COVENTRY — Kylie Gallo stood last Thursday at a styling chair, gently combing the freshly-washed hair of a very special client.
“I’ve been trying to be nice to her all week so she doesn’t give me a bad haircut,” her mom Rachel Denton said with a laugh.
The plan was for Gallo to do a wash, trim and blowout. And despite her mom’s jokes, the Coventry High School junior was worry-free as she got to work.
“I’m pretty confident in my haircuts,” she said, a black denim jacket worn casually over her apron.
As a student in the cosmetology and barber technician program at Coventry Career and Technical Center, Gallo has plenty of experience cutting, dyeing and styling the mannequins in the school’s full-service salon. She’s also practiced here and there on her classmates’ hair.
Just before her salon visit, Denton was also treated to a meal in the Knotty Oak Room, a full-service restaurant located in the high school and operated by the school’s culinary arts program.
Denton wasn’t the only parent getting special treatment Thursday, however.
“We’re really trying to showcase the school and the career center programs, and to share with parents some of the stuff that we do,” Principal Brooke Macomber said, sitting in the Knotty Oak Room as parents sipped coffee and enjoyed grilled chicken salads and cheeseburgers and turkey wraps.
Some 30 parents turned out for the school’s first ever “Pampering our Parents” event. Parents were split into two groups. While one group enjoyed lunch prepared by culinary arts students, parents in the other group received complimentary salon and automotive services by students in those programs.
“What’s nice is having the parents be able to enjoy it, to know what it’s all about and to get a service that our students are practicing,” Lori Ferguson, director of the career and tech center, said of the event.
Coventry’s Career and Technical Center programming ranges from advanced welding to sports medicine, with a number of programs that actually cater to outside clientele. In addition to highlighting for parents some of those programs, Macomber said, Thursday’s event also allowed students to further hone some of the skills they’ve been developing.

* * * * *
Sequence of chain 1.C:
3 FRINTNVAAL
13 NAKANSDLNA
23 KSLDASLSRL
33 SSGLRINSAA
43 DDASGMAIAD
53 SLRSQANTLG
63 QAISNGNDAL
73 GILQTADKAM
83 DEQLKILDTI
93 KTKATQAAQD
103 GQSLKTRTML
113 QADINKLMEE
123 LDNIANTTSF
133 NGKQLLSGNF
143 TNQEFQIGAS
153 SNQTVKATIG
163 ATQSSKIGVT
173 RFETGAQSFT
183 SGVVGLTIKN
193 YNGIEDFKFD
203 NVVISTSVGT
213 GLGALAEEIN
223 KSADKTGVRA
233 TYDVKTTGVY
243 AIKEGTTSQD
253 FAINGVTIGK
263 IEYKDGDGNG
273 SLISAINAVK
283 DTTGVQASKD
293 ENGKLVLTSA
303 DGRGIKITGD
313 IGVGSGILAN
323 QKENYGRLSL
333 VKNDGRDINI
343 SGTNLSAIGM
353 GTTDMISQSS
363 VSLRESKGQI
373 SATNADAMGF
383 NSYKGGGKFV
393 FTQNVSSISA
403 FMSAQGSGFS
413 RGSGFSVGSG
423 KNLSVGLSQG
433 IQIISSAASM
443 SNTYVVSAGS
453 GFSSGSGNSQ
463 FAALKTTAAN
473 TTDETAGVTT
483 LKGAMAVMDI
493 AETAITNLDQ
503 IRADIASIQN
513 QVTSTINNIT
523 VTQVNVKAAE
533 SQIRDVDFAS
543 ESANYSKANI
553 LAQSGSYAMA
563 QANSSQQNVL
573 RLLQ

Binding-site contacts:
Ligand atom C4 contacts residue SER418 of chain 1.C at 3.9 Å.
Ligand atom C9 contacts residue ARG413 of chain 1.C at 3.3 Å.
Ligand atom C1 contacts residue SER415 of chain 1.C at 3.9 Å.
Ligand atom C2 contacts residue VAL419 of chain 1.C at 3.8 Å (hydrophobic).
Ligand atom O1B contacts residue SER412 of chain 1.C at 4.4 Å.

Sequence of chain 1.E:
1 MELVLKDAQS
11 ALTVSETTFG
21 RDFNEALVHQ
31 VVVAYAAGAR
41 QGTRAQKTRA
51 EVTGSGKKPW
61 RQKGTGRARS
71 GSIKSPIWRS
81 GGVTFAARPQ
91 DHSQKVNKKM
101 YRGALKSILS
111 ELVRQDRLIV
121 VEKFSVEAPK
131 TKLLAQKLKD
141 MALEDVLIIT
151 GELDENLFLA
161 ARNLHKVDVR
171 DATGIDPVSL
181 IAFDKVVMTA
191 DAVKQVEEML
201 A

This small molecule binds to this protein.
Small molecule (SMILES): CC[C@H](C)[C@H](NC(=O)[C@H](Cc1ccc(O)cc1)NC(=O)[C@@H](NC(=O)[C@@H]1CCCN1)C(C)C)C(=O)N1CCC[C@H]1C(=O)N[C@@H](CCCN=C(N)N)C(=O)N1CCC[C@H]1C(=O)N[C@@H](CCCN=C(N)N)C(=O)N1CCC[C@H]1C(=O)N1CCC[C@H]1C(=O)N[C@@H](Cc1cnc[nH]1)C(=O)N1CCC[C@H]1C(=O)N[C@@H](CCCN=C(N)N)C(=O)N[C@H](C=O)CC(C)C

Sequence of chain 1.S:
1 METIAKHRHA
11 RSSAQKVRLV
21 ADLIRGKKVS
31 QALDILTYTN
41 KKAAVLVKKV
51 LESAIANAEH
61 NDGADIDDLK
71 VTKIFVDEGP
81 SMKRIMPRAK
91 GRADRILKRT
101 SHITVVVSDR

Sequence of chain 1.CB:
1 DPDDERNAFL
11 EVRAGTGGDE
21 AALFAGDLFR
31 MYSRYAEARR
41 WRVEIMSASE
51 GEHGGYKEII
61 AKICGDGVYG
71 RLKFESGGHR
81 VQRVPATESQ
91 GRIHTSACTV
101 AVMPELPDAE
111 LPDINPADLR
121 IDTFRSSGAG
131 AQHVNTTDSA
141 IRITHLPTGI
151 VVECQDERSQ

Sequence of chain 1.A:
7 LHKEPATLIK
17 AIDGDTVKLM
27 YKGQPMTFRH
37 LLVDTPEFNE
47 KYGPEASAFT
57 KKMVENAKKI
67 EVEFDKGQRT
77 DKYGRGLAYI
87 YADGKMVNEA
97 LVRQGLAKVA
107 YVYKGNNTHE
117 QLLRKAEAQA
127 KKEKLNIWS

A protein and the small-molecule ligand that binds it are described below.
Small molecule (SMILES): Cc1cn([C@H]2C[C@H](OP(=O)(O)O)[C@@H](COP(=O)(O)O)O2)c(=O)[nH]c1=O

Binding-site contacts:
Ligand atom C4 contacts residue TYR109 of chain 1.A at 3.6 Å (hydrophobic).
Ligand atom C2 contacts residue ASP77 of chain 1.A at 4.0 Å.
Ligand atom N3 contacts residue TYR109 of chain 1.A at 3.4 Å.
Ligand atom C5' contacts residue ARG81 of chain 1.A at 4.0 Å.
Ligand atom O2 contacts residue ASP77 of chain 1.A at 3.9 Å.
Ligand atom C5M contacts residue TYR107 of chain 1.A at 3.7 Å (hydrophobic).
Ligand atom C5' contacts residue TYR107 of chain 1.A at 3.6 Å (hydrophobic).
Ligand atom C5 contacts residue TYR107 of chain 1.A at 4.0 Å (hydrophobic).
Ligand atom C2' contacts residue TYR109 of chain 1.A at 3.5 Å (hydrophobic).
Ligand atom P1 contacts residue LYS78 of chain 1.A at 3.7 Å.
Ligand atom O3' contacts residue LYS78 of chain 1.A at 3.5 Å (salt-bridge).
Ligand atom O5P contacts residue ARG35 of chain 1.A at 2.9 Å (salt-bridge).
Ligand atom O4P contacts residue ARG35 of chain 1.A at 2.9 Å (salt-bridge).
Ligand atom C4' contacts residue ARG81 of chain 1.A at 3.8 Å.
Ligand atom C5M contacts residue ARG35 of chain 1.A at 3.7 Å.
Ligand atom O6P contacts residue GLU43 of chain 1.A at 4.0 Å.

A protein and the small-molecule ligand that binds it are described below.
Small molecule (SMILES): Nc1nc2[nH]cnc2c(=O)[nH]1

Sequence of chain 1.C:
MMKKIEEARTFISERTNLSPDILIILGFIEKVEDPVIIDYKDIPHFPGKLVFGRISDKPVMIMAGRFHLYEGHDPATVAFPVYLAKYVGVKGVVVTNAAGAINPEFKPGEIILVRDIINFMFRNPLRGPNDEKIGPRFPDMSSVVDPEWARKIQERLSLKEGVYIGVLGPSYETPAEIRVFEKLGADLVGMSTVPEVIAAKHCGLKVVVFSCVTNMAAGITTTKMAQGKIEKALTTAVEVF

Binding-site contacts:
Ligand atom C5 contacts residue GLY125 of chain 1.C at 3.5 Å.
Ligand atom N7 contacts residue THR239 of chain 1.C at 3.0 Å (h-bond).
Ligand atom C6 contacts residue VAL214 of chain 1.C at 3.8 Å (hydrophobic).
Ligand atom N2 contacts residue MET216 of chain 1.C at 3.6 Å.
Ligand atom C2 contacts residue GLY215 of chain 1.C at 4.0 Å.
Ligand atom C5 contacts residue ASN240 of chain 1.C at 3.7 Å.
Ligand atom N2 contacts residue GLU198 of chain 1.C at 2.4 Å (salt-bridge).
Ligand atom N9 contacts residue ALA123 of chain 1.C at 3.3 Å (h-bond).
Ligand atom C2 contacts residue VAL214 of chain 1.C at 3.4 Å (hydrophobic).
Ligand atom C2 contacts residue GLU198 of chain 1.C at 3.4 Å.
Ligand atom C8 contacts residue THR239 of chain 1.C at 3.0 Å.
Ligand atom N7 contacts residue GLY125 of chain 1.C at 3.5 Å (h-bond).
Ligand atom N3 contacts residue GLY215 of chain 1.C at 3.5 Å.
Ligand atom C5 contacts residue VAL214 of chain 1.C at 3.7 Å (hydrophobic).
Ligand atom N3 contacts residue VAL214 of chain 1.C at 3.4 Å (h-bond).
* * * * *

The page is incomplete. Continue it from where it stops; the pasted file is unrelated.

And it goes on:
Communication skills, for example, are strengthened by working with clients from outside the school environment, she said.
“To work on people from the outside adds a different layer to it,” she continued.
Joanne Gorman, who’s led Coventry’s cosmetology program since it opened in 2008, has worked hard over the years to grow its services. And on Thursday, as she observed her students while they interacted with their clients, she was thrilled to have the parents there to witness the impressive work that takes place daily.
The salon was bustling, as students donning black aprons shampooed hair and applied paraffin wax to nails.
“What happens is the parents know what we offer, they actually get to see what students learn hands-on,” she said. “This isn’t just your average English class — this is a career that they’re learning.”
There are currently nearly 80 students in grades nine through 12 enrolled in the program. Though not everyone will pursue careers in the field of cosmetology, Ferguson estimated that around half of them will.
And for those who do ultimately take what they’ve learned in the program beyond the walls of Coventry High School, Gorman said the program offers “a huge head start in life.”
“When they leave here, they are ready to go out and work,” Ferguson said. “They can become licensed right away.”
Students in the cosmetology and barber technician program can also avoid hefty cosmetology school tuition fees — Ferguson said each student could save up to $38,000 dollars. Plus, Gorman added, students can start young to build up clientele.
“They do all this now, and that way by the time they graduate they’ve got all these years under their belts,” Gorman said. “It really does help.”
For Gallo, the plan is to eventually open her own business doing what she loves.
“I’ve always had an interest in hair and cosmetology,” she said. “I wanted to take advantage of this program so I can get my cosmetology license senior year.”
As Gallo was preparing to style her mom’s hair, Ann Marie Moore and Michelle Morris were just sitting down for lunch after having their own salon treatments done.
“It’s really comforting to know that the children are getting the resources they need to get the careers that they want,” Moore said, showing off her freshly coated nails.
Moore, whose son is a ninth grader in the school’s computer IT and game design program, said she’d been eager for the opportunity to check out the salon. She also rarely treats herself, she said, and thought the “Pampering our Parents” event would be the perfect opportunity for some me time.
Sitting across from Moore, Morris had also gotten a nail treatment. And while she was relaxing in the salon, her car was getting its fluids checked in the school’s full-service auto shop.
Morris has a daughter who’s a senior in the cosmetology program and a son who’s a sophomore in the automotive program. She lauded the career and tech programs for the hands-on experience that they afford.
“It’s good for them,” Morris said. “They really do learn so much.”